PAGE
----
As with the GTS, the Q4 four-wheel drive essentially runs in rear-wheel drive most of the time, only sending torque forward when it senses slip, something it can do in as little as 150 milliseconds. Maximum torque split front to rear is 50/50. Adding to the Trofeo’s credentials as a ‘proper driver’s car’ is the inclusion of a mechanical limited slip differential for the rear axle. To make the most of this, the Levante runs the latest generation of ESP with an enhanced algorithm that takes into account pitch, yaw, steering wheel angle, road speed, throttle and gear to enhance agility by priming the systems to ‘think’ ahead, rather than reacting once the car has started to slide.

The final change to the chassis is the option (fitted to our test car) of vast 22-inch forged alloy wheels that are wrapped in specially developed Continental rubber, with a 265 section at the front and a steam roller 295 at the rear.

Externally, the Trofeo is marked out by those huge wheels and some bonnet vents, plus a smattering of carbon fibre aerodynamic additions including the now de rigueur ‘F1-inspired’ rear diffuser and a pair of vanes for the front bumper that ‘create a sense of stability’. So not really that aerodynamic then. Oh, and the bonnet has a pair of small vents cut into it, which are a subtle but effective indication of the car’s potential. Yet despite the inclusion of all these lightweight extras the Trofeo still tips the scales at a creaking 2170kg.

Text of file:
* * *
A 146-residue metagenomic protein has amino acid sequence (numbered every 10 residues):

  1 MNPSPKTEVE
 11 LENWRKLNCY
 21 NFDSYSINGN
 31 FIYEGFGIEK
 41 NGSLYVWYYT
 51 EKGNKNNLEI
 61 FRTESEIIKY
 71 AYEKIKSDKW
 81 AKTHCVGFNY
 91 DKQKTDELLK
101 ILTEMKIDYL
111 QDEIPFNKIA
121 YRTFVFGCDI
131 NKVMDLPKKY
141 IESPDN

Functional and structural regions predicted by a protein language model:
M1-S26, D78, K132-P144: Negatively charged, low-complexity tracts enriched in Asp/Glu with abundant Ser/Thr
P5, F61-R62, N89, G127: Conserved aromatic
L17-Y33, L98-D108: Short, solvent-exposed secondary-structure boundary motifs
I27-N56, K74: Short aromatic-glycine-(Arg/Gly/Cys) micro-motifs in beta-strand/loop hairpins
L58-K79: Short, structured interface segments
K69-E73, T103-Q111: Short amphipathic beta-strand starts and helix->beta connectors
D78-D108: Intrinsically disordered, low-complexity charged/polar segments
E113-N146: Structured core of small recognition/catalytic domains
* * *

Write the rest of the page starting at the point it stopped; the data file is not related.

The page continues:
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Climb aboard and you’ll discover a pair of high-backed sports seats with ‘Trofeo’ logos stitched into their headrests, plus yet more carbon fibre, this time finished in a tasteful naked weave. The soft leather used for the seats and dashboard is also first rate, so it’s a shame some of the plastics and switchgear (the cheap feeling, Mercedes knock-off single wiper and indicator stalk, for example) aren’t quite up to the £124,900 price tag.